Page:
and given a commission as colonel of a new regiment
Pepperrell's Regiment
The 51st, or Pepperrell's Regiment of Foot was a British army infantry regiment raised in North America during the French and Indian War.Two regiments were raised in New England with funds supplied by the British Crown, entering the army list as the 50th and 51st Regiments of Foot...

, numbered 66th at the time (but not to be confused with the later 66th Regiment of Foot). Governor Shirley was also given a colonel's commission to raise his own regiment
Shirley's Regiment
The 50th, or Shirley's Regiment of Foot was a British army infantry regiment raised in 1754 in North America during the French and Indian War....


Both France and Britain planned expeditions to North America in the wake of the capture. The great Duc d'Anville Expedition
Duc d'Anville Expedition
The Duc d'Anville Expedition was sent from France to recapture peninsular Acadia . The expedition was the largest military force ever to set sail for the New World prior to the American Revolution. The effort to take the Nova Scotian capital, Annapolis Royal was also supported on land by a force...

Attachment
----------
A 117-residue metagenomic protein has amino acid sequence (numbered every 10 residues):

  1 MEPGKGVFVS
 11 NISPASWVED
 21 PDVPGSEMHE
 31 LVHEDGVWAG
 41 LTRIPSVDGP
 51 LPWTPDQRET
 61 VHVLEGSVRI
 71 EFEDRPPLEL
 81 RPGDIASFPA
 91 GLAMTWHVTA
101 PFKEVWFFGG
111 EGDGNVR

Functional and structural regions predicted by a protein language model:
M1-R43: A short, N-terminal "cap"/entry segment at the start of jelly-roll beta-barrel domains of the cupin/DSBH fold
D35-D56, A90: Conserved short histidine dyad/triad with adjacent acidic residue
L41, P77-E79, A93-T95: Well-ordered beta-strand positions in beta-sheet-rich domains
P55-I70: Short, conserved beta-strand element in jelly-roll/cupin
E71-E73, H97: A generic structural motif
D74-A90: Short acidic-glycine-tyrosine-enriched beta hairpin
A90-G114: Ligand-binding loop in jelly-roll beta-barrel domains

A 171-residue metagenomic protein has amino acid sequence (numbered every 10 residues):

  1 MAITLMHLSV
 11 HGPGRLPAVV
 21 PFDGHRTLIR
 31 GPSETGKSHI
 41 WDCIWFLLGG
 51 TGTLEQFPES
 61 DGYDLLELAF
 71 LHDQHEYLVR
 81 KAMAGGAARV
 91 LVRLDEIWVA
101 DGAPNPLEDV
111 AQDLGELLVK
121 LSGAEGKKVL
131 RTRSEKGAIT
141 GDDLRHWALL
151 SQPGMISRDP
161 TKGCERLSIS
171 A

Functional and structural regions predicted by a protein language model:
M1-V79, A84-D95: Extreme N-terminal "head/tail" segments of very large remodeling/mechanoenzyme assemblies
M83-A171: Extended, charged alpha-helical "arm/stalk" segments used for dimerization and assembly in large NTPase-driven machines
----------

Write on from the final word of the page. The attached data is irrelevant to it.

led by Admiral Jean-Batiste, De Roye de la Rochefoucauld, Duc d'Anville
Jean-Baptiste Louis Frédéric de La Rochefoucauld de Roye
Jean-Baptiste Louis Frédéric de La Rochefoucauld de Roye was made duc d'Anville by King Louis XV of France and pursued a military career in the French navy...

 was dispatched from France to retake Louisbourg and recover Acadia in 1746. However it was destroyed by storms, disease and British naval attacks and never reached the fortress. The British government made plans, based on suggestions by Shirley and Warren, for a followup expedition to seize Quebec. For a variety of reasons, including a late start and contrary winds, the 1746 expedition did not leave European waters, and was instead diverted to raid the French port of Lorient
Raid on Lorient
The Raid on Lorient took place in September 1746 during the War of the Austrian Succession when British troops landed on the French coast with the intention of capturing the town of Lorient...